The Country House – A Bow to Chekhov

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NY Theater Review by Sandi Durell

 

Everyone wants to be Chekhov! But why Donald Margulies who is such a talented Pulitizer Prize winning playwright (Dinner With Friends, Time Stands Still)? Yet “The Country House” (in the spirit of ‘The Seagull’ and ‘Uncle Vanya’), is a sea of chatter and relatives we know all too well, who once again gather to do their family duties of cliché-driven participation in this comedy-drama in a Berkshire style country home (comfortably designed by John Lee Beatty).

1412208722000-2Country-3068The grand dame of the clan is Anna Patterson (the brilliant Blythe Danner) a renowned actress preparing to star in a Williamstown Theatre Festival play by Shaw, who has invited her family members to come together for the first time in nearly a year since the untimely death of her 41 year old daughter Kathy from cancer. They are a family of theater people except for Susie, Anna’s young college-age granddaughter, exquisitely played by an honest to a fault Sarah Steele, who is extremely adept at wise-cracking. Susie is meeting up with her widowed father Walter (David Rasche), who has sold out to Hollywood producing schlock films for 15 year old boys that are commercially viable, making lots of money and with a Porsche in the driveway to prove the point.

But Walter has not come alone to the family gathering; no, he’s brought his younger girlfriend actress Nell (a fair-haired sweet Kate Jennings Grant) – not a really well thought out move on his part.

Anna, having met a younger actor friend of years ago at the local supermarket (and with whom she may have had a little fling?), when finding out his house is being fumigated, invites him to stay at her country house as well. Michael (Daniel Sunjata) plays well as a famous TV star who is preparing for a local stage production and, according to Susie, has been her love since she was in her crib.

image-2He’s also a do-gooder who builds houses in the Congo and comes under attack by Anna’s lout of a loser son, Elliot (Eric Lange), a wannabe actor who auditions a lot, but has gotten nowhere. Elliot suffers from feeling unloved by his always-working actress mother Anna, and second place to his sister Kathy, who was a successful actress in her husband Walter’s films. So when Elliot announces he’s written a play, it becomes fodder for ridicule prompting Elliot to say ” Wow! A play; like I’m a moron or an outpatient!” (really Chekhovian moments ) as Anna calls his effort “a hobby,” and all hell breaks loose between Walter, Elliot and Anna after a family reading of Elliot’s first play.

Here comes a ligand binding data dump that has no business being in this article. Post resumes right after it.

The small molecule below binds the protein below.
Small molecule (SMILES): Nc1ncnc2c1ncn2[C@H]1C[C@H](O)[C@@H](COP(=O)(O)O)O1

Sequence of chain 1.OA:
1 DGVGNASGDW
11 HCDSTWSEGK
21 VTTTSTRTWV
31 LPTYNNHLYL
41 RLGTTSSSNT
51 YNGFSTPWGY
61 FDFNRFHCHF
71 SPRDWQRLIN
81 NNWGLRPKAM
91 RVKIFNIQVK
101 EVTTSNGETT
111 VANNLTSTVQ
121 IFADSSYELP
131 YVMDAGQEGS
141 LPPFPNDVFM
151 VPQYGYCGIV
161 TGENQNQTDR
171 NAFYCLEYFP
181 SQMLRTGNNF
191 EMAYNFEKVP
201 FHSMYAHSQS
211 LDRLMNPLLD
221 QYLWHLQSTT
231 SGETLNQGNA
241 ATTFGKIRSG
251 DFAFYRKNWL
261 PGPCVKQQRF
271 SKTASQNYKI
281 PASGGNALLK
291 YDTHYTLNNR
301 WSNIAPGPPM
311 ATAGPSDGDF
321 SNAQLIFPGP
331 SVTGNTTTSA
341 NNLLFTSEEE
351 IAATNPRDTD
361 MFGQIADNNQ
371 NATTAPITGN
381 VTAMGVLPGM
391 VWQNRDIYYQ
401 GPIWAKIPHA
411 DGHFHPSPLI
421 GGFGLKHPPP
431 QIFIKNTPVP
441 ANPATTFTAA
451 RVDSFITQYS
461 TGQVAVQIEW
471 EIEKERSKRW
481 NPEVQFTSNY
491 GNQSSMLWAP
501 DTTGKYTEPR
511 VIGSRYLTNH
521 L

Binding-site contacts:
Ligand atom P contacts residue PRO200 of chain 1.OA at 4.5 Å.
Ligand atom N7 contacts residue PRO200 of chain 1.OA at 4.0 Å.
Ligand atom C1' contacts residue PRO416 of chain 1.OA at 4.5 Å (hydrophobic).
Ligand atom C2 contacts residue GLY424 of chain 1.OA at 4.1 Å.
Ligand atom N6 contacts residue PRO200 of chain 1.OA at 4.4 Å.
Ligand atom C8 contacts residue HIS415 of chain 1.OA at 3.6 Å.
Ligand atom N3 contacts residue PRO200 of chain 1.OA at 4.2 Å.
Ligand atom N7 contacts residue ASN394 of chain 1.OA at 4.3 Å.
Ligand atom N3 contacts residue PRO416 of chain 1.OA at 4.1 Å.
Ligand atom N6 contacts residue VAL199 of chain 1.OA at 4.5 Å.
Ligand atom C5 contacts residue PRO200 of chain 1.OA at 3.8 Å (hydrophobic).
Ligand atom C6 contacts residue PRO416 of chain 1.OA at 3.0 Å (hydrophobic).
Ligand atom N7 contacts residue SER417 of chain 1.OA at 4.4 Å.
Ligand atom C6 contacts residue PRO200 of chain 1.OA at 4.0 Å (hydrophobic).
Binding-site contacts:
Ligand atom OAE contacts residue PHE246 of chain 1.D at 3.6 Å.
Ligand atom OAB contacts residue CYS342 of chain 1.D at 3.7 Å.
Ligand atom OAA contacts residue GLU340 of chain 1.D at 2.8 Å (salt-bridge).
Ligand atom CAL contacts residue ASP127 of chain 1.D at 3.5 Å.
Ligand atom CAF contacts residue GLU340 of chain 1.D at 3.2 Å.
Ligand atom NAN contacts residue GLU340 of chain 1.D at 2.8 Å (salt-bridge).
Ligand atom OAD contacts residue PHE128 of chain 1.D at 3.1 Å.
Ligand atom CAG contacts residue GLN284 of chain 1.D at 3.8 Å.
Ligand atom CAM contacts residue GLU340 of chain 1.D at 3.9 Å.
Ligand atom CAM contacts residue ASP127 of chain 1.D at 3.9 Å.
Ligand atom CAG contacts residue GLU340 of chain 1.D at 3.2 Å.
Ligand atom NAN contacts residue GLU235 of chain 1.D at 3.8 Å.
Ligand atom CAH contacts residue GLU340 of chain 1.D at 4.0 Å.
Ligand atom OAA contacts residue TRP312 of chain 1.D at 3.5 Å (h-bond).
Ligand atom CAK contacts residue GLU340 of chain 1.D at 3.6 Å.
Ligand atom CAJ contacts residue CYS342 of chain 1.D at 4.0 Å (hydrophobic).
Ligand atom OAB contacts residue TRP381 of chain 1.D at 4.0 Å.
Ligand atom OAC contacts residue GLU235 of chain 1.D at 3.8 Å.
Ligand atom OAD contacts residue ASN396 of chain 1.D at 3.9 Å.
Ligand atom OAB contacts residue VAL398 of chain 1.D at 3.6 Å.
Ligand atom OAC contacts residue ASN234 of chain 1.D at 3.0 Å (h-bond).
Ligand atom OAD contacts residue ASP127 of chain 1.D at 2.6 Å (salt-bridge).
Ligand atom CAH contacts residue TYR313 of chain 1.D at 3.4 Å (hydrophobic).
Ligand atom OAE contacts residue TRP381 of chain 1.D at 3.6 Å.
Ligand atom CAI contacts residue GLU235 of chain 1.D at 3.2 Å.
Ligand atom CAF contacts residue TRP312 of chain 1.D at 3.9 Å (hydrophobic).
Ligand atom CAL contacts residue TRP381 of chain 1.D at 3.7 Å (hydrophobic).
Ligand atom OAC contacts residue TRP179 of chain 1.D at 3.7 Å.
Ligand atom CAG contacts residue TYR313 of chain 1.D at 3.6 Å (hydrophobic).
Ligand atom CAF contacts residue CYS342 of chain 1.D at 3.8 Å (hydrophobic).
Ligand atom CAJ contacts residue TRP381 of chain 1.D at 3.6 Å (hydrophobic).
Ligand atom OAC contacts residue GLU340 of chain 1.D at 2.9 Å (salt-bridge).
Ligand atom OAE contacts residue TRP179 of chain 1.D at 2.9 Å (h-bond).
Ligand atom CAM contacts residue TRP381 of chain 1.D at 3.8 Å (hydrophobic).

All the women play at seducing the self-effacing Michael and there are many chuckles within the 2+ hours (with intermission) in this production by the Manhattan Theater Club.

The major problem, however, is that although the dialog is filled with fast-paced repartee, much of it comes off as hackneyed and orchestrated.

But you can always count on Ms. Danner for a delightful nuanced performance, in this case as an aging glamorous self-absorbed actress, especially endearing when she quips “There are no Broadway stars, dear. Not anymore. Oh, there are stars on Broadway, but they’re not Broadway stars.”

Well, there surely are many star-quality actors in ‘The Country House;’ just not enough meat for them to sink their teeth into even under the guidance of Margulies’ friend-director Daniel Sullivan.

*Photos: Joan Marcus

The Country House continues thru November 9th – Samuel J. Friedman Theatre, 261 West 47 St. 212 239-6200 www.thecountryhousebway.com

 

 

 

 

 

 

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